[TUHS] Bell Labs data center in 1969/70
krewat at kilonet.net
Mon Mar 18 05:39:37 AEST 2019
This kind of telephone history always get my "phreak" up ;)
On 3/17/2019 2:52 PM, Ralph Corderoy wrote:
> Hi Steve,
>> For a long time, California was viewed as hostile to phone companies,
>> or at least AT&T, and I remember clearly people saying that Bell Labs
>> would never have a location in CA as a result.
> Here's what Larry Luckham told me in a private email that he's since
> said could be copied to the list.
> Larry wrote:
>> Of the thousands of web pages that I have posted the one of the Bell
>> Labs photos is the one that generates a dozen queries a year. Had no
>> idea that would be the case when I posted it. The photos are also the
>> most ripped off and reposted of anything I've ever done. But, to your
>> The facility I set up in Oakland was temporary and for a specific
>> experiment that ran for roughly 4 years. You may recall that
>> beginning in the mid 60's the Bell System was experiencing a huge and
>> unpredicted demand for 411, information operator services. The lead
>> time to provide the trunking and other facilities for 411 operations
>> was something like 25 years. The public facing response was the "$55
>> million dollar phone call" ad campaign intended to point customers
>> back to printed directories. The inward facing response was to figure
>> out a way to handle each request for service faster so that the
>> existing trunking and other facilities could meet the growing demand.
>> At that time information operators relied on printed directories much
>> the same as the customer's printed directory, except that theirs were
>> loose leaf, reprinted monthly, and supplemented with a yellow daily
>> addendum. They were also printed in a larger format to make reading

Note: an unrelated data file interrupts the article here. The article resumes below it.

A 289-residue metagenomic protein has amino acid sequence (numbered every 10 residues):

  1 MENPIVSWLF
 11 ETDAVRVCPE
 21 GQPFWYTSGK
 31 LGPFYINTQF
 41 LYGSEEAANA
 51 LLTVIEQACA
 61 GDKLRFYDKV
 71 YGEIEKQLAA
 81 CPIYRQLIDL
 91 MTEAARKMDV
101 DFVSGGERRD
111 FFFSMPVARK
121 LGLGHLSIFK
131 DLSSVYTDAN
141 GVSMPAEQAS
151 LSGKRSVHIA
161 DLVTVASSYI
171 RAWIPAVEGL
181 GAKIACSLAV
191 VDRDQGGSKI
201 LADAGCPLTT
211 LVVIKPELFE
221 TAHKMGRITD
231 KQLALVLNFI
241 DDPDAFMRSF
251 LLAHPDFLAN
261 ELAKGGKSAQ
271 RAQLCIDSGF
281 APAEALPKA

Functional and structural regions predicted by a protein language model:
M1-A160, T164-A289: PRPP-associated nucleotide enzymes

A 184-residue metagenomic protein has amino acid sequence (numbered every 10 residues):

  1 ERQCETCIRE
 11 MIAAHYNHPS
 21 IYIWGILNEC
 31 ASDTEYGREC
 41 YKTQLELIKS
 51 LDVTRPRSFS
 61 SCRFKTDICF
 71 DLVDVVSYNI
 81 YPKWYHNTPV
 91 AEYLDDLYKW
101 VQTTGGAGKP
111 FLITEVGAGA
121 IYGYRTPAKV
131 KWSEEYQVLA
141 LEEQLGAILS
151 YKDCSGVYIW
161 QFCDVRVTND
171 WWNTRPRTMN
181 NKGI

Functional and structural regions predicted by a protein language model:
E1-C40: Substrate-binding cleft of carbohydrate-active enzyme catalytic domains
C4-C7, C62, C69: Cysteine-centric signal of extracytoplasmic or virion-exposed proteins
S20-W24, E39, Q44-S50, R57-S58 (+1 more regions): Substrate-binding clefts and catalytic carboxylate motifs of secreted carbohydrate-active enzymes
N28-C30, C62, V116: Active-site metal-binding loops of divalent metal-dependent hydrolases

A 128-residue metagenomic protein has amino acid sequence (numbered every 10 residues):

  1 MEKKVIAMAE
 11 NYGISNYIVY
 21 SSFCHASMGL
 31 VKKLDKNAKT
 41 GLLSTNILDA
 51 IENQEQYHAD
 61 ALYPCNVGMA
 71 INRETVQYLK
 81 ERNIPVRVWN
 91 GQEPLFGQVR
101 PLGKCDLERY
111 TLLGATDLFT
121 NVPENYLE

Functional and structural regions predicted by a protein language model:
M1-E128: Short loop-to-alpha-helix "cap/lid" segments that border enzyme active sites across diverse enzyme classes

>> easier. A division of the Labs called Business Information Systems
>> Corp. out of the Raritan River Center was tasked with the project and
>> given a very short timeline. A computer database and electronic
>> display terminals driven by a very powerful search engine was the
>> result. Special operator terminals were designed and built by Western
>> Electric. The search engine was contracted out to Computer Corp. of
>> America (CCA) which had been founded by some guys from Minsky's AI lab
>> at MIT. Then the idea was to try it out in a live environment.
>> The San Francisco Bay Area was selected as reasonably representative
>> and that's where I came in. I was already managing the data center at
>> the local Bell company, Pacific Telephone and Telegraph,
>> San Francisco, so I was recruited to make it happen. I built the
>> mainframe data center, PT&T provided space in an information operating
>> room a few blocks away and CCA came onsite to do the programming.
>> The testing ran roughly 4 years. I had moved on before it ended, but
>> it was successful and was implanted, at least to some degree, but this
>> shop was dismantled and everyone went home. Then technology did what
>> it always does, it ran over everything and changed the world.
>> Along came the PC, the Internet, smart phones, etc.
>> It's been a very long time and I'm sure I've forgotten, or
>> misremembered stuff, but that's kind of what I remember.
>> Hope it sheds some light.
More information about the TUHS